No agreement or compromise that went against the hopes and aspirations of the people, could yield any good result in the past. Nor has any other settlement imposed conspiratorially been effective either. The agreement with the Priti faction of the Jana Samhati Samiti in 1985 and its surrender, a deal with the governmentally selected representatives and imposition of District Council System testify to this. Now the PCJSS has finally met its doom through the “agreement” and the “surrender”. So it has become the demand of time to build up such a party which would carry out its activities in a manner that would give priority to the specific political issues of the area.

Why a New Party?
It would not have necessary for us to launch a new party, had there existed any other political party in the CHT truly representing the people in terms of giving leadership to the struggle for establishing the rights of the downtrodden masses. The democratic forces of the Hill People’s Council, Hill Student’s Council and Hill Women’s Federation, which emerged through the students upsurge of 1989, would have joined such a party and played their due role in the struggle.

Unfortunately, no such party exists in the Chittagong Hill Tracts. In spite of the fact that the JSS has fought for so many years for the establishment of people’s rights, it has now been suffering from complete political bankruptcy since its agreement with the ruling Awami League and the subsequent surrender. The Jana Samhati Samiti is destined to be liquidated in the course of history like the Muslim League of this country and it is now only a matter of time.

Except for sympathetic statements issued by the progressive left democratic forces to condemn and protest the massacres and atrocities perpetrated so far by the ruling classes in the Chittagong Hill Tracts, no significant protest or movement has been organized on a national scale. Nor has any nation-wide action program been undertaken as a mark of solidarity with the oppressed people of the CHT either. During the crucial moments of political changeover or power-transfer the issue of the CHT has been always overlooked. The political parities of the ruling classes failed to give importance to the CHT issue at the time when through the mass upsurge of 1990 the caretaker government was being formed on the basis of national consensus. The same thing was repeated during the caretaker government in 1996. This caretaker government, however, refused to take any action against the known abductors of Kalpana Chakma who was abducted just seven hours before the general election.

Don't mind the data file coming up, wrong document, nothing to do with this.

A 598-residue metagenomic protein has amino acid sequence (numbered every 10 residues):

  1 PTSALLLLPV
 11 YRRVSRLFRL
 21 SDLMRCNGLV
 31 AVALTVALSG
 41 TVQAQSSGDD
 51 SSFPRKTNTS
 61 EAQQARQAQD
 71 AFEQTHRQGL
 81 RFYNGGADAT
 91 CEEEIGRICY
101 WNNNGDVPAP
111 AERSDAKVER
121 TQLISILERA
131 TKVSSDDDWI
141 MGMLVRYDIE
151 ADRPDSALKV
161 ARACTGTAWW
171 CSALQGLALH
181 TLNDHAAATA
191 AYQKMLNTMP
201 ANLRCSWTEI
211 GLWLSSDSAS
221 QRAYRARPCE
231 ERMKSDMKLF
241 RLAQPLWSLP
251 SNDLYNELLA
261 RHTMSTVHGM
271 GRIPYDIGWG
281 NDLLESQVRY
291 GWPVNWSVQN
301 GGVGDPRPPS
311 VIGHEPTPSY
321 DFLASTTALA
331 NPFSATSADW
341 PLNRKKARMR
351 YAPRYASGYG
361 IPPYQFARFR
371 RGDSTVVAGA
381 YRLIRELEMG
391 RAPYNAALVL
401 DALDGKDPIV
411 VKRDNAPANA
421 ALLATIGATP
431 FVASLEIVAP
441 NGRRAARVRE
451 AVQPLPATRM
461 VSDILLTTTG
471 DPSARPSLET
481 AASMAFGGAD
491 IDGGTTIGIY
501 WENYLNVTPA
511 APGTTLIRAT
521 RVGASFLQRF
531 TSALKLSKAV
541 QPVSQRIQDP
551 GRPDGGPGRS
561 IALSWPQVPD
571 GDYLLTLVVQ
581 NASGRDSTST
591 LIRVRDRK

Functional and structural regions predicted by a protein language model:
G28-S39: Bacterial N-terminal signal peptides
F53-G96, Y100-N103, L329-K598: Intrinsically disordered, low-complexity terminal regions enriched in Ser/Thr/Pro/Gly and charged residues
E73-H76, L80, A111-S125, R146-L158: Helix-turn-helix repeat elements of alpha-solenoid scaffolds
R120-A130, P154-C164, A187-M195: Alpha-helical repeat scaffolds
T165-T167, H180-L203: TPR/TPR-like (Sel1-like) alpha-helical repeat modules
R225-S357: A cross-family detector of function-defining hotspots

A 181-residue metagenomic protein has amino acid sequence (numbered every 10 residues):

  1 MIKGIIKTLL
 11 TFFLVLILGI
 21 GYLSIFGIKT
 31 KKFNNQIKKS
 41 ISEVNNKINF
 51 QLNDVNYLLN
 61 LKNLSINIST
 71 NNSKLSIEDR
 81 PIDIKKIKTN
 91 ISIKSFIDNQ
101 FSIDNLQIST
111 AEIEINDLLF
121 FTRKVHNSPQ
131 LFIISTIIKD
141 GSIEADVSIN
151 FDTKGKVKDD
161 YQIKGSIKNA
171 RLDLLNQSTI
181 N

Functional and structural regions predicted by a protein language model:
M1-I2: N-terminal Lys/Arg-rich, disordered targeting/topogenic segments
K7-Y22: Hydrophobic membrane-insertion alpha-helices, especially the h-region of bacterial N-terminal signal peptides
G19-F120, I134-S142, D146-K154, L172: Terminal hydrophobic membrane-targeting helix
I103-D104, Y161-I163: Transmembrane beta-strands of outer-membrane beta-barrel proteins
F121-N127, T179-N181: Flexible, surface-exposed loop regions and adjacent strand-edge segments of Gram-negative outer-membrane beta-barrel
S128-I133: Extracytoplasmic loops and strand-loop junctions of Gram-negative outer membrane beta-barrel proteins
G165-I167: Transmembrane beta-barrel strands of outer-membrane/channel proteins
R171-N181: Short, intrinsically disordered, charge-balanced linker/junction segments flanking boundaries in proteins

Aims and style of work of the Party
The aim of the Party is to ensure the existence of all nationalities in the Chittagong Hill Tracts through the establishment of FULL AUTONOMY, and to establish a democratic society free from oppression and exploitation.
Equality of nations, equality of both sexes and non-communal and democratic ideal shall constitute the basis of all activities of the party; it shall show respect to the freedom, sovereignty and integrity of the country.
The Party, like other democratic parties of the country, shall demand for repealing of all black laws including the fourth and eighth amendment to the constitution and the Enemy Property Act; it shall play its role in all movements against fascism and autocracy, and also take part in movements against oppression.
The Party shall take part in the struggle for the recognition of all national minorities of the CHT as well as other parts of the country.
The Party shall endevour to ensure the rights, dignity and interest of all residents of the Chittagong Hill Tracts.
The Party shall give priority to the specific issues of the people of the CHT in performing its activities. The Party, with a view to ensuring the rights of the citizens of the country and to establishing a democratic society, shall work together with other democratic parties.

Adopted at the Party Preparatory Conference on 25-26 December 1998 organized jointly by the Hill People’s Council, Hill Student’s Council and Hill Women’s Federation.